- Research, development, and technology transfer activities necessary in connection with the planning, design, construction, management, and maintenance of highway, public transportation, and intermodal transportation systems; and
- Study, research, and training on the engineering standards and construction materials for transportation systems including the evaluation and accreditation of inspection and testing and the regulation and taxation of their use.
Funding Levels and Project Time Frame
Funds and project scale vary greatly from state to state and project to project. Funding for individual projects can run from about $5,000 to over $1,000,000. Typical project funding ranges from about $100,000 to $300,000.
Each state has a different schedule and process for project solicitation, prioritization, and selection. The AASHTO Standing Committee on Research maintains a Web site with links to state DOT research programs.
Project Solicitation and Submission
Solicitation recipients, topics, and schedule vary from state to state, as well as submission schedule. Some states solicit research topics from anyone; some only solicit research topics from within their DOT; and others solicit topics from partner groups, such as in-state universities, FHWA, and local governments. In addition, some states have workshops/brainstorming sessions or committees chose topics for which they will solicit research ideas; other states solicit for research ideas on any topic. Most states solicit for research ideas once a year, although the timing of this solicitation varies from state to state. A few states solicit biennially or more than once in any given year and at least one state doesn’t solicit for research topics, but accepts topics throughout the year. Also, most states accept research ideas outside of their formal solicitation process; however, there may be limits, such as the size of the project. Of those states that accept research ideas outside of their formal solicitation cycle, some will move those ideas forward at that time and some states consider the ideas during the next solicitation cycle.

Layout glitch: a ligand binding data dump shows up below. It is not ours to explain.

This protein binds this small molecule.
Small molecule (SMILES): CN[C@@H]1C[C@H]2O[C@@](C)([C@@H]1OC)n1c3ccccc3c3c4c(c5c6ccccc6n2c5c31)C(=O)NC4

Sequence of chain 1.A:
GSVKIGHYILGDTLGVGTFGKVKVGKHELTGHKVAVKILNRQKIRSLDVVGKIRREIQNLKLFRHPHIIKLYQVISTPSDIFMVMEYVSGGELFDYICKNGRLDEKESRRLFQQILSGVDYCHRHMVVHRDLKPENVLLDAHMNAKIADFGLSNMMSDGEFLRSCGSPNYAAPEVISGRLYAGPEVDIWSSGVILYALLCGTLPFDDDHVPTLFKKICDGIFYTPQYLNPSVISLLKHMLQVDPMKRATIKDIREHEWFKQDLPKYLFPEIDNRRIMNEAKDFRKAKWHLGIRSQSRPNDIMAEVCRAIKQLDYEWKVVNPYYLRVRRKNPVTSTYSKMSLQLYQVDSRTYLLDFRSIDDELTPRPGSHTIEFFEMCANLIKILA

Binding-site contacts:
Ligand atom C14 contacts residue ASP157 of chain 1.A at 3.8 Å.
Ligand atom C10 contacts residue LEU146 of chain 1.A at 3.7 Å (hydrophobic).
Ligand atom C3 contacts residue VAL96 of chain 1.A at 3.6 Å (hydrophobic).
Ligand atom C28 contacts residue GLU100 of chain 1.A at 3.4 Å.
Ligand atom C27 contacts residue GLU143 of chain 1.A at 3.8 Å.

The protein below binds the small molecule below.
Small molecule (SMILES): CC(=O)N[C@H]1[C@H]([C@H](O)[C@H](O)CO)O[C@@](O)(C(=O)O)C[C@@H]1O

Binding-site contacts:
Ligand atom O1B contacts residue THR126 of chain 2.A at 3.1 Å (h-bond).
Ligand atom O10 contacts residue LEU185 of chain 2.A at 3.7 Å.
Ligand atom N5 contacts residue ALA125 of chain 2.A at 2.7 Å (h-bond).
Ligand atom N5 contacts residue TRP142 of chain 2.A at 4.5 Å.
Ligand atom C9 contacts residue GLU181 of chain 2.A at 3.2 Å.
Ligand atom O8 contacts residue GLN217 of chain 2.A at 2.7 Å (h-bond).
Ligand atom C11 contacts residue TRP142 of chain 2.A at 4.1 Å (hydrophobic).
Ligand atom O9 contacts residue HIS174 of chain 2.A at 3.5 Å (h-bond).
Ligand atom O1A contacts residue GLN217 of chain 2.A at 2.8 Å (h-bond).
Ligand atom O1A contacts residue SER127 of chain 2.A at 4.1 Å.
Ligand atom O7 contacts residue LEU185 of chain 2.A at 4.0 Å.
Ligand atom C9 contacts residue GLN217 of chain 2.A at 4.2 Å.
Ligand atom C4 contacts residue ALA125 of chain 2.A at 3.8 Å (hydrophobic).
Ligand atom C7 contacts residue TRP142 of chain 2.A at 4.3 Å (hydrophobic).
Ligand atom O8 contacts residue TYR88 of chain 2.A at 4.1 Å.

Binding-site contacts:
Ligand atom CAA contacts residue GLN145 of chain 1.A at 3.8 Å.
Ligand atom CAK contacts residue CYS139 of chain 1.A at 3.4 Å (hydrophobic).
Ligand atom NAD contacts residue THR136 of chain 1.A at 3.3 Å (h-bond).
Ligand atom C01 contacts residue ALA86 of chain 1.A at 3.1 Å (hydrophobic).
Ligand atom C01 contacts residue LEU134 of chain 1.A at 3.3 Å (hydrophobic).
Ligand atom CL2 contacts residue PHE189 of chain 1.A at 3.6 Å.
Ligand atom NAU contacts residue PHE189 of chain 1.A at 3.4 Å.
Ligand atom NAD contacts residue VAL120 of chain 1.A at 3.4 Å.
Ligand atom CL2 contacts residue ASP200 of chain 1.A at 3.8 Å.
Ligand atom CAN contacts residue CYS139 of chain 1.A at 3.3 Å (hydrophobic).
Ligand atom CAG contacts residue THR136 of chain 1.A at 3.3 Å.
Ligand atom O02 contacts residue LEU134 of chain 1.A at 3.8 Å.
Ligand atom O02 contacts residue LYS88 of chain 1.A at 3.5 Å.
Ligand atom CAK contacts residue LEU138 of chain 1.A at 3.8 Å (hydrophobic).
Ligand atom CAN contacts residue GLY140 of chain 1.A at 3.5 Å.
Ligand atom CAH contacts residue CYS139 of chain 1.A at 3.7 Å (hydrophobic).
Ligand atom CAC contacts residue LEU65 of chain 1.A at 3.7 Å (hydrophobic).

The states that widely solicit for research ideas include at least those listed below. Unless otherwise specified below, there is no set timeframe for solicitation of research needs.
- Colorado - See pages 16 and C1 in link; solicitation is generally mid-August.
- Illinois - Research ideas are solicited annually, with a submission deadline of October 1; see http://ict.uiuc.edu/RFPs.aspx.
- Louisiana - LTRC research problem statements are solicited biennially in October (2010, 2012, 2014, etc.) from the transportation community at large for prioritization. Problem statements are accepted any time for consideration.
- Michigan - Solicitation for research ideas occurs every other even year in January.
- Minnesota - Submitters must identify a Mn/DOT or city/county champion, typically due in July of each year.
- Missouri - Research ideas are solicited annually between January 1st and April 30th; MODOT accepts research ideas from external research partners through the submission of a short two-page form).
- Montana - Click here to sign up for the research topic solicitation e-mail list; topic statements accepted any time, but are due annually on 4/30)
- ODOT Partnered Research Exploration Program (OPREP) – White paper submittal requires 30% of total cost in match and a partnership of at least researchers from two different organizations. If accepted, proposals must be developed. Typically, whitepapers are due in October with notification of selected projects in January.
- Oklahoma – Typically research ideas are solicited in October and November.
- South Carolina - Research Ideas can be submitted by anyone; however, all research ideas require a SCDOT champion.
- South Dakota - Problem statements are accepted and considered at any time; there are no deadlines.